A new independent charitable Trust aimed at positively changing the UK's drinking culture and tackling alcohol-related harms was officially given the go-ahead today by Government Ministers Caroline Flint and Vernon Coaker, the alcohol industry and key stakeholders.
The 'Drinkaware Trust', voluntarily funded by the alcohol industry and to be up and running later this year, is a unique initiative born from the Government's 'Choosing Health' White Paper and Alcohol Harm Reduction Strategy. The Trust will bring together - for the first time - industry, charities, lobby groups, medical professionals and experts in the field to address alcohol misuse across and promote sensible drinking across the UK.
Work by the Trust, includes educational campaigns to promote sensible drinking among the general public, project aid for local and national initiatives, and the running and evaluation of pilot programmes to tackle alcohol related harm.
Public Health Minister Caroline Flint said:
"This is an international first. The new Drinkaware Trust is a model of how industry, stakeholders and Government can work together to achieve a shared goal. Alcohol misuse can blight the lives of communities across the country - not only harming the health of individuals but fuelling late night violence and causing a nuisance to society.
"The success of the Trust will depend on securing the support of a broad range of stakeholders across the UK - and that's what we've done.
"There is nothing wrong with drinking in moderation. Alcohol is a normal part of society and we're not trying to stop that. What we are saying is that people need to be sensible and not drink excess amounts that can lead to serious conditions such as liver cirrhosis or result in disorderly behaviour.
"Everyone has worked really hard to make this work and I am confident the new Drinkaware Trust will help in achieving this goal."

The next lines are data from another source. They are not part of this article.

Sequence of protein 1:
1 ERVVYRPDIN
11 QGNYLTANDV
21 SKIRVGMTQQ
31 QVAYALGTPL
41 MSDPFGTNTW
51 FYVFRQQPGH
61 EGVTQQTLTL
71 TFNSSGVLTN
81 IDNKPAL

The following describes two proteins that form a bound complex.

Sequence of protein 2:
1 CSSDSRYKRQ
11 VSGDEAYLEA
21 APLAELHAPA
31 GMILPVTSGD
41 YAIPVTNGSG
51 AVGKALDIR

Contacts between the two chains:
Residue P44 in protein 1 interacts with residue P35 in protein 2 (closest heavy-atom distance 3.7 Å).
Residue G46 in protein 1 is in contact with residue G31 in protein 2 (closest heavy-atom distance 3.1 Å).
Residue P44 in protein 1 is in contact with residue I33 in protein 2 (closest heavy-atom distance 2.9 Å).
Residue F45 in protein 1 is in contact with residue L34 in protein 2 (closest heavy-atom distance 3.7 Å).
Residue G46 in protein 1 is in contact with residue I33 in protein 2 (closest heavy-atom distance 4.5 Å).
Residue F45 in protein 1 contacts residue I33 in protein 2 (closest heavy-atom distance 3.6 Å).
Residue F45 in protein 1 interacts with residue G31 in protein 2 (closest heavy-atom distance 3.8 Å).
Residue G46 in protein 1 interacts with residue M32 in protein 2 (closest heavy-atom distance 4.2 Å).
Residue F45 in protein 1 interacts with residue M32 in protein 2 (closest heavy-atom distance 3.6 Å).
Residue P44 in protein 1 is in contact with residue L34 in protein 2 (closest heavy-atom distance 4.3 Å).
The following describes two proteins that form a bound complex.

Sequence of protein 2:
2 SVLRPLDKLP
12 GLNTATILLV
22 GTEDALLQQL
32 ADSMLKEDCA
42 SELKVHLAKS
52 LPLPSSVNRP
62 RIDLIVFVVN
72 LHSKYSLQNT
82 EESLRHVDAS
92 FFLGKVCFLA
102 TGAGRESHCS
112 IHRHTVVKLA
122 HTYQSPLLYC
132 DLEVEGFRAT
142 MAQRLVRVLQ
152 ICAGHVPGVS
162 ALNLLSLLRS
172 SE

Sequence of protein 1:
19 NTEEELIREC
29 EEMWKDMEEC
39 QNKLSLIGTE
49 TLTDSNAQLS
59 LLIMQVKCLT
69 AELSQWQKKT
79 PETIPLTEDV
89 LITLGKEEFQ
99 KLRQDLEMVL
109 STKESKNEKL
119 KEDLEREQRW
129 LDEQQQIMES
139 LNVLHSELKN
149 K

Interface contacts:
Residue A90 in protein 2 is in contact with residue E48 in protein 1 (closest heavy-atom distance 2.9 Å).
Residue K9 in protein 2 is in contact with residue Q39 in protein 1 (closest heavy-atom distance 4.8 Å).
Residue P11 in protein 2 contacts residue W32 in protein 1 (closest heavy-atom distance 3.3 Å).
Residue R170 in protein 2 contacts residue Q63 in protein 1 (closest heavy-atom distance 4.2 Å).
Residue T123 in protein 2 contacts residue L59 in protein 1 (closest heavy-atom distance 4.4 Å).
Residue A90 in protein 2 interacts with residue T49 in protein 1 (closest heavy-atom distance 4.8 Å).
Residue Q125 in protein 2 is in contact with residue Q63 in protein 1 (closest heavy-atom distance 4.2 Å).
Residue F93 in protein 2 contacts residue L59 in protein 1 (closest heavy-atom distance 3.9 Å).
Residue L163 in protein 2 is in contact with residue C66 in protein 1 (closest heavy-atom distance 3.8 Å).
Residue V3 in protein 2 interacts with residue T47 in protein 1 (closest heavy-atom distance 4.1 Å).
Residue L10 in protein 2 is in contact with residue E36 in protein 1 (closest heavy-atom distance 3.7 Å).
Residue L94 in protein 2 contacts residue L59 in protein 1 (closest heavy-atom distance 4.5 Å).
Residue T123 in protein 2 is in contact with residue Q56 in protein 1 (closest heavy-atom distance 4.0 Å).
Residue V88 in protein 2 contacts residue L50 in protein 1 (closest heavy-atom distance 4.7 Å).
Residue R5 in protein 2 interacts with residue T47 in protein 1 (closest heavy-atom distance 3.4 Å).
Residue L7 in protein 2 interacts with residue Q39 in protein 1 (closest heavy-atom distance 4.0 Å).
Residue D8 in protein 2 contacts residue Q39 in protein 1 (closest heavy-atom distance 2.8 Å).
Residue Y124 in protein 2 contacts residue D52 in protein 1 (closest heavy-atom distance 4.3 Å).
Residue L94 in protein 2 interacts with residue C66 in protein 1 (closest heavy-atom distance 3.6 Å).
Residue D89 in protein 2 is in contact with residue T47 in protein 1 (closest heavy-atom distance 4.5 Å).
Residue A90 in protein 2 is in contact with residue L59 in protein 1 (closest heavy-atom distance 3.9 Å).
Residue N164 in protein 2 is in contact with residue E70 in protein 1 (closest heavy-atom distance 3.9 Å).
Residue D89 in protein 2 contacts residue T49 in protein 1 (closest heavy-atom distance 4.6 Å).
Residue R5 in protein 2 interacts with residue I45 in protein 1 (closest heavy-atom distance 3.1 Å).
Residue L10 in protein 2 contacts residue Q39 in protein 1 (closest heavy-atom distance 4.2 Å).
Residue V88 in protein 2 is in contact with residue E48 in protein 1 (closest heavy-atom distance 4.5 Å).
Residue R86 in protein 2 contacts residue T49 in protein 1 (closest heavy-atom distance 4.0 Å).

The New Trust marks a significant milestone and underlines both the industry's commitment to share responsibility for positively changing public behaviour tackling and preventing alcohol misuse and the Government's role to work in partnership with the industry and key stakeholders to achieve this.
It also forms part of the Prime Minister's 'small change, big difference ' initiative to draw together the power of businesses, the voluntary sector and local communities to tackle specific health problems by making it easier for people to change the way they live their lives.
Government has been working in partnership with the alcoholic drinks industry for some time to promote more sensible drinking. And the launch of the Drinkaware Trust marks another move in the right direction. Government is also working with the industry to implement their social responsibility standards, which will address irresponsible promotions, underage sales and includes putting sensible drinking messages on alcoholic drinks labels.
Vernon Coaker, Home Office Minister, said:
"The Home Office has put in place tough measures to deal with alcohol related disorder. I have made it clear that we will not tolerate the minority of people who drink to excess and cause fear and intimidation in our towns and cities.
"The launch of the Drinkaware Trust marks an important step forward in our efforts to encourage people to take responsibility for their own behaviour. I am sure that by working together we can make a real difference to the lives of the majority of people who drink sensibly."
Srabani Sen, Chief Executive of Alcohol Concern, added:
"This is an exciting new initiative. The Drinkaware Trust will bring together the drinks industry and those tackling alcohol misuse, providing a unique opportunity to really make a difference in changing the way we drink alcohol in the UK. The Trust has set itself challenging goals. By working together, the drinks industry and organisations tackling alcohol harm will make these all the more achievable."
Chris Searle, Chairman of The Portman Group, said:
"We are delighted that we have been able to provide the practical means to take the implementation of the alcohol harm reduction strategy forward on the education and campaigning front. This approach demonstrates the benefits of the industry, government and other stakeholders working in partnership around a shared agenda." An interim chief executive will be appointed very shortly and the Drinkaware Trust will be seeking a chair, a permanent chief executive and 13 independent trustees to run it. Trustees will come from a broad base including alcohol experts from the health, education and voluntary sectors as well as the drinks industry. There will also be two lay trustees. Once they are appointed, it is the aim that the Trust will be fully operational by the end of the year.
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